Steven Schonfeld’s conspicuous consumption

By Felix Salmon
August 11, 2009
Aaron Lucchetti has a 2,000-word front-page WSJ story today which appears online under a "management" heading and with the headline "Wall Street's B-List Firms Trade on Bigger Rivals' Woes". Really, however, it's all about the obscene displays of wealth being perpetrated by Steven Schonfeld, the new poster boy for conspicuous consumption.

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Aaron Lucchetti has a 2,000-word front-page WSJ story today which appears online under a “management” heading and with the headline “Wall Street’s B-List Firms Trade on Bigger Rivals’ Woes”. Really, however, it’s all about the obscene displays of wealth being perpetrated by Steven Schonfeld, the new poster boy for conspicuous consumption.

Schonfeld’s new $90 million house, on Whitney Lane in Old Westbury, Long Island, not only has “a poolside cabana designed to look like the Cove Atlantis resort in the Bahamas” but also sports a 9-hole golf course which is off-limits to anybody if Schonfeld isn’t at home:

“It’s not a private golf course,” he explains. “It’s a personal golf course.”

And then there’s this:

At one dinner with traders, he said that anyone who looked at the menu for more than 90 seconds was in the wrong business…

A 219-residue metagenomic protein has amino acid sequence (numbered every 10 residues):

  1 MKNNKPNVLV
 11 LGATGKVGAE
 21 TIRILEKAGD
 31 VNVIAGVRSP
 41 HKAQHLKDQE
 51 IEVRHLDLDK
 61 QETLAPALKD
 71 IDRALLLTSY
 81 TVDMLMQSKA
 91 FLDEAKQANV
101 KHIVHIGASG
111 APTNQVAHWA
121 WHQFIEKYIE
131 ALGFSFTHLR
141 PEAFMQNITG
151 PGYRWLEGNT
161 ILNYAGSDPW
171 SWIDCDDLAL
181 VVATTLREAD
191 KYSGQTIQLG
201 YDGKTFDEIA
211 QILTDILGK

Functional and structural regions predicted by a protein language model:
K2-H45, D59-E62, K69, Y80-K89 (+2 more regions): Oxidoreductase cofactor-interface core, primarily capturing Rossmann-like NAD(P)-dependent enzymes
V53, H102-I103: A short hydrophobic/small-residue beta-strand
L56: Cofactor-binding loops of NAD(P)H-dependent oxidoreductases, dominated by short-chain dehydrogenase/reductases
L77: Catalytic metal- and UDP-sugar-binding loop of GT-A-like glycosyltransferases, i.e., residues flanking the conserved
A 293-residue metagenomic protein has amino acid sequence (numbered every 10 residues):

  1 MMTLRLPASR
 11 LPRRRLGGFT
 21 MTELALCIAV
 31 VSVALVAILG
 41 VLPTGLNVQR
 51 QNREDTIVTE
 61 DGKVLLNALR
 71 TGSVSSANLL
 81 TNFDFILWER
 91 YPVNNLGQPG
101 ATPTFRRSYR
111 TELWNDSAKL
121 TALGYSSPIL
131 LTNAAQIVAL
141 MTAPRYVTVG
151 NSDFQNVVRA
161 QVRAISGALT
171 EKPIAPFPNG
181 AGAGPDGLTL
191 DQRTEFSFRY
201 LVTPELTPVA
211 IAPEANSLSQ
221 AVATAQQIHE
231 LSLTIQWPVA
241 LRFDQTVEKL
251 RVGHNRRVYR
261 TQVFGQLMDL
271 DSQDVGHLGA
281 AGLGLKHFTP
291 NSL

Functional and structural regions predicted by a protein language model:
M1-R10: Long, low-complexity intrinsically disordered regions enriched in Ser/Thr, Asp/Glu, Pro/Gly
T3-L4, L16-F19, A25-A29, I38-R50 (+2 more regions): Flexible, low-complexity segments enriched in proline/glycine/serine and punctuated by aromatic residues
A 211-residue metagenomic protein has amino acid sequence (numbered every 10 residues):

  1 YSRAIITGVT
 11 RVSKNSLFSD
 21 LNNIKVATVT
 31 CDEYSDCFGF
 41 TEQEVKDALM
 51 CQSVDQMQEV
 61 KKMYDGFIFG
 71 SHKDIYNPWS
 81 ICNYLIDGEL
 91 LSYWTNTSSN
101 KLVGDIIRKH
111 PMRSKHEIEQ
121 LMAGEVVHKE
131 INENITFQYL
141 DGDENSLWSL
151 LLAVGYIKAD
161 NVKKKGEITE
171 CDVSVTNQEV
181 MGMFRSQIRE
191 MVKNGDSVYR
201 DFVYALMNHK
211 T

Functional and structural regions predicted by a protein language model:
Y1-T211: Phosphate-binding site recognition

At high-end restaurants, Mr. Schonfeld has been known to order one of everything on the menu, with his party leaving much of the food uneaten.

Schonfeld got into a spot of bother (including $1.1 million in fines from the NYSE) when he tried to be a broker, so now he’s basically just a trader, hiring laid-off employees from big Wall Street firms and seeding them with his own money. Or, as Forbes put it in 2005,

Schonfeld oversees a harem of semi-independent traders who use his equipment, his software and his capital, sharing profits with him and paying him trading commissions.

It’s possible that he’s exaggerating the amount of money he’s spent on his house, and is giving obnoxious interviews to the WSJ, in order to stand out from a crowded field of small trading shops. Or else he’s maybe just a leveraged day-trader who made lots of money from the volatility of 2008 and now wants to flash his cash. Either way, I suspect that Schonfeld is going to be spending much more time on his private personal golf course than at the Old Westbury Country Club down the street. This kind of attitude tends not to sit well with one’s upscale neighbors.


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It would certainly make for one hell of a property tax bill…that’s just shameful to have a “personal golf course” and only be a 9-handicap…

Posted by Griff | Report as abusive

check this out

Posted by Segio | Report as abusive

Felix, this guy is a crook. He originally gamed the system successfully as a SOES bandit, and in 2008 got away with murder via concerted (ie manipulated in concert with other traders) and utterly illegal naked shorting. The fact that the SEC refuses to fully prosecute guys like this is an insult and highlights one of the many outrageous and unfair practices that will define this era. That is the REAL story – start digging and make a name for yourself.

Posted by mike | Report as abusive

Go to Google maps, and punch in these coordinates 40.805364,-73.595827 ..that’s the house under construction.